We have used Swift on a few of our projects but we haven’t fully adopted it yet. Until very recently the language and tools appeared to be changing rapidly, and that gave us pause. We put a quality experience for our clients and their end users at the forefront of our values, so we won’t adopt a new technology unless it provides significant benefit.
And when we saw posts by early adopters – including ones here, here and here – we delayed switching until we saw more stability. But we were not so blind to the coming reality of a Swift-only world, as you can see in our earlier discussion about Swift.
With Swift 4.x set to be released in 2017, we were unhappy to see yet more breaking changes, namely in the way Strings are handled. Strings are of course a fundamental building block of any application from an end-user perspective, so it is a rather large breaking change in our view. But overall, we see nowhere near the breaking changes that we saw in previous releases. In earlier versions, the changes were at times large enough that you might well have done a complete or even total rewrite of your app. That re-write can easily introduce bugs and will certainly add to your development costs, increasing costs and delaying schedule on a project with little added value to the end user experience. We didn’t want our customers with hundreds of thousands of users to take on the burden of those growing pains simply because we wanted to play with shiny new toys. But that time of waiting is drawing to a close for Push.
We haven’t picked a day yet but the “Switch to Swift” will come soon and it will be total. A Mac OS X developer who used to program in Carbon (a legacy Mac development system) and saw it slowly give way to the new Cocoa system once told me: “it was better off to abandon Carbon completely and move wholesale over to Cocoa, rather than trying to hang on to Carbon beyond the initial stages.” We have the same view when it comes to Swift versus Objective-C. We have many projects written in Objective-C and have no plans to rewrite those programs in Swift right away. But in the not so distant future all our new development will be in Swift and Objective-C will be relegated to legacy maintenance work.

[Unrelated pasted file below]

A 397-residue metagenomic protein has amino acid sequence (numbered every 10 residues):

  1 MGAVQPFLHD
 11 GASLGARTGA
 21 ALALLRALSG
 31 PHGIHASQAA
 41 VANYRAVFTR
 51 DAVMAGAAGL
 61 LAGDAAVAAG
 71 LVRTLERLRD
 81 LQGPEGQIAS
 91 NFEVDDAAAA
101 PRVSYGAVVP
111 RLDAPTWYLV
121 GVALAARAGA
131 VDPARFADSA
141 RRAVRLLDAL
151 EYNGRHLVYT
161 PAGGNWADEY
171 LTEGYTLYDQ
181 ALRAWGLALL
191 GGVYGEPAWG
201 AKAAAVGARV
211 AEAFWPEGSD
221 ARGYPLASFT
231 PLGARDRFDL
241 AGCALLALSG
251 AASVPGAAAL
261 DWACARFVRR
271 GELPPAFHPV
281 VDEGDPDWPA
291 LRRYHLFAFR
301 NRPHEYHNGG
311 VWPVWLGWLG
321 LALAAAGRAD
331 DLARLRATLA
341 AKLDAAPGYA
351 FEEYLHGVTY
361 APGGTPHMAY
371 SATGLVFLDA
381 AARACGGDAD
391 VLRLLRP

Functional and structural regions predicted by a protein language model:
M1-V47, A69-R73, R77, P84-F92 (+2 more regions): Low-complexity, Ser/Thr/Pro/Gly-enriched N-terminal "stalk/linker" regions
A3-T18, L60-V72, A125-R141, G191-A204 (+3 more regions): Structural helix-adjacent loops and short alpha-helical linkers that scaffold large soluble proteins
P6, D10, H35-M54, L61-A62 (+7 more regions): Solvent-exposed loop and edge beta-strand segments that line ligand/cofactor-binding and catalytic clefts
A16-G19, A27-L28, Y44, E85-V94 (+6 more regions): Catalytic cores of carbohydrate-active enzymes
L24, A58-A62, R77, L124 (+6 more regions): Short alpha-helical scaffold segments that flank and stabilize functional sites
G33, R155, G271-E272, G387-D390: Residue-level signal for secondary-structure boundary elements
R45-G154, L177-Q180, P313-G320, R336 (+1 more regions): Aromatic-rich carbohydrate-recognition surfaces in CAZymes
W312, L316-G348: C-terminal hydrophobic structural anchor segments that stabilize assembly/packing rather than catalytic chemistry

If your team hasn’t switched to Swift yet then you, too, may have avoided unnecessary pain. But you won’t be able to put it off much longer, lest you be left behind. One of the biggest hits – aside from a dwindling Objective-C community – will be due to maintenance costs increasing on any projects you plan to keep updating regularly without transitioning to Swift. Before long, Objective-C will be a second class citizen to Apple and will not receive the same support and bug fixes that Swift will receive. At that point bug fixes for Swift may not be “back ported” to Objective-C because Apple could instead use that development time to build new features in Swift. And when that time comes, Objective-C will become an anchor you will furiously try to free yourself of.